ESCONDIDO — At its Oct. 24 meeting, with no deliberation, the Escondido City Council voted unanimously to destroy a tranche of records under the city’s document retention policy.
Passed as part of the Consent Calendar, the document destruction is part of an annual ritual by the city of Escondido, authorized to do so under California Code 34090. That state law allows for governmental bodies to destroy most documents after warehousing them for a time period of two years.
“Unless otherwise provided by law, with the approval of the legislative body by resolution and the written consent of the city attorney the head of a city department may destroy any city record, document, instrument, book or paper, under his charge, without making a copy thereof,” reads that statute.
This excludes court records and “minutes, ordinances, or resolutions of the legislative body or of a city board or commission,” the statute further outlines. Section 34090 also mandates that records pertaining to title details for property must also be kept on-file.
According to the 16-page Destruction Report published by the city of Escondido as part of the broader City Council Meeting Agenda packet for Oct. 24, several types of records will now go by the wayside per the City Council’s vote.
They include three years’ worth of documents on the city’s housing relocation assistance program, six decades of data on code enforcement for business licenses dating back to the 1950s, 2004-2015 documents pertaining to recreational classes offered by the city, several months’ worth of inventory lists of public records requests made to the city during 2015 and more.
Escondido is not the only North County city which has voted to destroy records in recent years. Oceanside, Encinitas and Del Mar have also utilized section 34090 during the past several years in order to vote for destruction of governmental documents.
Nothing about what Escondido and other North County cities have done runs afoul of state law, though critics point to increased e-storage of records as a best practice the cities should shoot for.
“Given the relatively inexpensive cost of e-storage, the government should be holding these records much longer,” explained Cory Briggs, San Diego-based attorney for Briggs Law Corporation. “Meanwhile, a lot of litigation against cities comes more than two years later. The destruction of records that could help taxpayers defeat frivolous lawsuits or expose public officials’ crimes against taxpayers does a disservice to the public.”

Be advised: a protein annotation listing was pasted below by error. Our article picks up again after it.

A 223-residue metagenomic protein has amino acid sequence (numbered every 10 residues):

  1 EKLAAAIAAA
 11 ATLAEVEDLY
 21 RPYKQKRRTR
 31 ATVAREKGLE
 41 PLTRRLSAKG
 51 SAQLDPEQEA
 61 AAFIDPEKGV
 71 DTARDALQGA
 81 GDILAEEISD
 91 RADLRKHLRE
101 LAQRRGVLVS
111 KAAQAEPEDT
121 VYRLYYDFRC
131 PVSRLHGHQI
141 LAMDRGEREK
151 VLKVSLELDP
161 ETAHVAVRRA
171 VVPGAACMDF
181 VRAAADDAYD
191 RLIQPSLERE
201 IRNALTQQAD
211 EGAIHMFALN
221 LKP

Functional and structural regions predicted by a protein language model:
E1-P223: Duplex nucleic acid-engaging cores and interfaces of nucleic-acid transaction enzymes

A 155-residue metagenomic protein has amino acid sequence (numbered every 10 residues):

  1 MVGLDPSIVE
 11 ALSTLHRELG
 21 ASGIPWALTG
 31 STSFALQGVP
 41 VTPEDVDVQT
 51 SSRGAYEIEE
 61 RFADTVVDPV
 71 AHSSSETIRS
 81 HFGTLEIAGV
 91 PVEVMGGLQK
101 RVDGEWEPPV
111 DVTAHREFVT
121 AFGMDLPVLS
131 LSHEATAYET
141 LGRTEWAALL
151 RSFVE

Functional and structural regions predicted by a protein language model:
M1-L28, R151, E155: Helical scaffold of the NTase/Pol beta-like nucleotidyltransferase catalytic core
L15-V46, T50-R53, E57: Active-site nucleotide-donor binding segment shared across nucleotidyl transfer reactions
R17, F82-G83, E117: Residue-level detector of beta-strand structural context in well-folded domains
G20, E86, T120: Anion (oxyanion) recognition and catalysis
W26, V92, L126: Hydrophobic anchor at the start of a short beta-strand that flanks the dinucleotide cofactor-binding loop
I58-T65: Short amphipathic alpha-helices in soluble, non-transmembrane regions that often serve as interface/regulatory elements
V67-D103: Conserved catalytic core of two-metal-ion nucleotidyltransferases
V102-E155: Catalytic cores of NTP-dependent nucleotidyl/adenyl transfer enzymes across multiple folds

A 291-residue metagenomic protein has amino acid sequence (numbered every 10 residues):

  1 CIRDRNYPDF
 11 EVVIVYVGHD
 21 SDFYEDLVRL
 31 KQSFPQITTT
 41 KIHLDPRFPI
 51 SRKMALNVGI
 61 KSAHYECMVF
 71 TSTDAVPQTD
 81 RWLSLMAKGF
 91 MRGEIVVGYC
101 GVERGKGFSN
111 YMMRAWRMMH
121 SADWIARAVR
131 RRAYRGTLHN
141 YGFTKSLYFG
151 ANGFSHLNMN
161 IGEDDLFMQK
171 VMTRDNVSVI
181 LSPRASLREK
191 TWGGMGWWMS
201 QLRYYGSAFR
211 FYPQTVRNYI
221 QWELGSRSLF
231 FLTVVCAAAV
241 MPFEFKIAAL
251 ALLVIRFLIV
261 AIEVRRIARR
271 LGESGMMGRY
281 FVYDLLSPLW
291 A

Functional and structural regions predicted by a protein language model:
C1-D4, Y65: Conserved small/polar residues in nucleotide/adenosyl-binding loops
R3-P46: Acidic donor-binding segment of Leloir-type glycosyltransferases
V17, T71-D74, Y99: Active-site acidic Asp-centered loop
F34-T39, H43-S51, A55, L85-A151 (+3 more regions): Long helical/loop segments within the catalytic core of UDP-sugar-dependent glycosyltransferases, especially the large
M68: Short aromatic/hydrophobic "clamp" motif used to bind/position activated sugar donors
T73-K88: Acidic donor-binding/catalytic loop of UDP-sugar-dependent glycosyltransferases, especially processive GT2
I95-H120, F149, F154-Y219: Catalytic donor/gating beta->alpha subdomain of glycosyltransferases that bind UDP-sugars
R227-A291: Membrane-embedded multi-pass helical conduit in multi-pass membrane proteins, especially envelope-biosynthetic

The First Amendment Coalition, based in San Rafael, California, points out that even California’s Public Records Act is superseded by section 34090, meaning that it can cited as a means of denying such a request.
Donna Frye, the former president of CalAware and member of the San Diego City Council from 2001-2010, said that records are worth preserving because they keep the historic record alive for future generations of lawyers, journalists and researchers. CalAware is an organization which advocates for increased governmental transparency throughout California.
“The laws should be revisited to keep up with the changing technology,” Frye said. “Maintaining public records is important because we cannot predict today what information may be useful in the future. The more historical information we have, the better.”
John Masson, a member of the Escondido City Council, points out that even electronic storage of records, though, takes up staff time and is technically not free.
“From a policy perspective, I don’t have a problem destroying old records as long as we are in compliance with current law,” Masson said. “Maintaining and storing records takes up space and time (and) even if you convert everything to a digital format, someone has to convert, catalog and manage the data.”
Masson cautioned, though, that careful thought should be put into which records are destroyed and which are maintained.
“I’m kind of a ‘pack rat’ and think that someday there could be some value holding onto certain items the difficult thing is knowing which ones,” he said.
Escondido City Attorney Michael McGuinness said that the balancing act described by Masson ensues with each decision to destroy or retain city documents.
“The city has a robust imaging program such that we are digitizing certain records that must be maintained for longer periods allowing us to save costs of storage. The city also does retain certain original records that have specific importance or for historical purposes,” said McGuinness. “However, paying storage costs for records that have little to no evidentiary or historical value, or are not needed to conduct the city’s business, is not a good expenditure of taxpayer funds.”
For Matthew Halgren, a San Diego-based attorney for the firm Sheppard Mullin, it comes down to striking a balance between the cost of electronic storage of the records on a server — which he pointed out is also not free — and the public interest in storage of the records.
Halgren also said he has heard anecdotally that in cities throughout the state, there has been an uptick in “public agencies systematically destroying records,” a trend he finds troubling as it relates to governmental transparency.
“I don’t want to impute bad intentions to any particular agency or official, but I am concerned that, in some cases (of records destruction), there may be other motivations at play, including a desire to limit public scrutiny,” Halgren said. Section 34090 does “not take into account that data in government records may be indispensable for social or other scientific research. Consider, for example, records held by county health agencies that could be used to determine if environmental conditions are having adverse health impacts over time. Data going back years or decades can be indispensable to this kind of research.”